## Sensitivity Analysis - Sales, Costs, Fixed Costs and Net Income

3. - THE BODY OF THE SENSITIVITY ANALYSIS

The final component of the sensitivity analysis is The Body. The Body consists of four main areas - A) Sales, B) Variable Costs, C) Fixed Costs and D) Net Income. Lets look at each component separately.

A) - SALES:
Sales (in dollars or in units) are the driving force behind a sensitivity analysis. The reason is simple - expenses & costs either increase, decrease or remain the same when sales levels are changed. And when sales, expenses, and/or costs increase or decrease from their original values, then a company's net income (bottom line) will change.

Lets assume Resume Services estimates that it will sell 4,000 units at \$26.00 each during the 200X business year. As a result, the company projects its sales (in dollars) for 200X at \$104,000 (4000 units x \$26.00 = \$104,000). As shown below, this value is depicted under the column entitled "200X Original Forecasted Figures".

 15% Decline in Sales 10% Decline in Sales 200X Original Forecasted Figures 10% Incline in Sales Sales \$88,400 \$93,600 \$104,000 \$114,400

If the company actually sells 10% fewer products in 200X, than originally forecasted, then its total unit sales would be 3,600 units ( 4,000 units - 10% = 3,600 unit sales) and its total dollar sales would be \$93,600 (3,600 units x \$26.00 = \$93,600). OR, if the company actually sells 15% fewer products in 200X, than originally forecasted, its total unit sales would be 3,400 units ( 4,000 units - 15% = 3,400 unit sales) and its total dollar sales would be \$88,400 (3,400 units x \$26.00 = \$88,400).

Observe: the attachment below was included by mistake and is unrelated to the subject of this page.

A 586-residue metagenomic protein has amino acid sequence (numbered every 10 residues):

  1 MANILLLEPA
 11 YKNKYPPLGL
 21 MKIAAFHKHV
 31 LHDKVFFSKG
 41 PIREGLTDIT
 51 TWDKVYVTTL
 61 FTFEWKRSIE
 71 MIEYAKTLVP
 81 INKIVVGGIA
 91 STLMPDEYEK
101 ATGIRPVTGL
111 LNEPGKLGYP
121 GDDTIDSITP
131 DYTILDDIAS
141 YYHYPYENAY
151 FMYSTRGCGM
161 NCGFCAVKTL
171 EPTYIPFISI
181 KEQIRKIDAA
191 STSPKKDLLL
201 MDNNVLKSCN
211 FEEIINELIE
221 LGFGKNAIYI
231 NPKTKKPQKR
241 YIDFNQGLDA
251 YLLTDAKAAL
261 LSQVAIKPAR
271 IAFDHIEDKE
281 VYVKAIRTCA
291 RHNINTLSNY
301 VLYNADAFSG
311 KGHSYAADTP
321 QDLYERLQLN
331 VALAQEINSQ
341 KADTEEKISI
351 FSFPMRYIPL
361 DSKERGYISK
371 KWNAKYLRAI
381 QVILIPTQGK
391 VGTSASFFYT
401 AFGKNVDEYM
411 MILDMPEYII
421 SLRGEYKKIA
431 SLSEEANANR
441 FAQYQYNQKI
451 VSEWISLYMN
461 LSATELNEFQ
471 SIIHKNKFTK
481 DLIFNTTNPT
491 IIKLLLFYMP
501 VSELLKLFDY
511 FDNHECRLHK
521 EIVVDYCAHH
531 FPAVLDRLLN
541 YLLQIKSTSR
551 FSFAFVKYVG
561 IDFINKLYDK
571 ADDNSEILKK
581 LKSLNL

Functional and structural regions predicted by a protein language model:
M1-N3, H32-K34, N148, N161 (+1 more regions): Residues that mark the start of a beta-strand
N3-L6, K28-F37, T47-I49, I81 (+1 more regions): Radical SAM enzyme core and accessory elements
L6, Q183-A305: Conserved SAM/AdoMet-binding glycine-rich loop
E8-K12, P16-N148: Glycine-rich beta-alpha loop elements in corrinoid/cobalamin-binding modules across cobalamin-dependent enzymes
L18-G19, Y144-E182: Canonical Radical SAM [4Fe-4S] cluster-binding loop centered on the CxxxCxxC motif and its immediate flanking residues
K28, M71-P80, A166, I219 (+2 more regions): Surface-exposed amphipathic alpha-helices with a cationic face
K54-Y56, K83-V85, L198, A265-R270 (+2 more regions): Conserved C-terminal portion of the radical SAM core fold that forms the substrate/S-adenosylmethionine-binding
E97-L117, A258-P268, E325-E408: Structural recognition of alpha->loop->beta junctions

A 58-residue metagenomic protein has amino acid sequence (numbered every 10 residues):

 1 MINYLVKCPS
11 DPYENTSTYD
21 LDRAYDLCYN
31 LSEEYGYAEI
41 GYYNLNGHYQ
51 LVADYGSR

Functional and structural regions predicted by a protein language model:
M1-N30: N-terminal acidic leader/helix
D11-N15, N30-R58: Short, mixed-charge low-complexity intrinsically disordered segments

On the other end of the continuum, if the company actually sells 10% more products in 200X, than originally forecasted, its total unit sales would be 4,400 units (4,000 units + 10% = 4,400 unit sales) and its total dollar sales would be \$114,400 (4,400 units x \$26.00 = \$114,400).

B) - VARIABLE COSTS:

Variable costs are costs or expenses that do fluctuate with the production or the sale of one "additional" unit. In other words, if sales levels are increased by 10%, then variable cost items will also increase by 10%. Similarly, if sales levels decrease by 10%, for example, variable cost items will also decrease by 10%. Examples of variable costs may include, but not limited to, the following costs and expenses;

• Cost of Goods Sold - (Explanation :if a company sells more products than originally forecasted, it will be required to purchase, buy and use more finished products or direct materials. On the other hand, if a company sells fewer products than originally forecasted, then it will be required to purchase, buy and use less finished products or direct materials).
• Commissions paid to employees on each sale made - (Explanation: if a company sells more products than originally forecasted, then commissions to its sale people will be higher. Similarly, if a company sells fewer products than originally forecasted, commissions will be lower.
• Other variable costs may include credit card charges, toll free charges, and service bureau charges. (Note: some firms elect to exclude these charges from their variable cost list due to the immaterial principal. Moreover, these firms would consider such charges as fixed costs).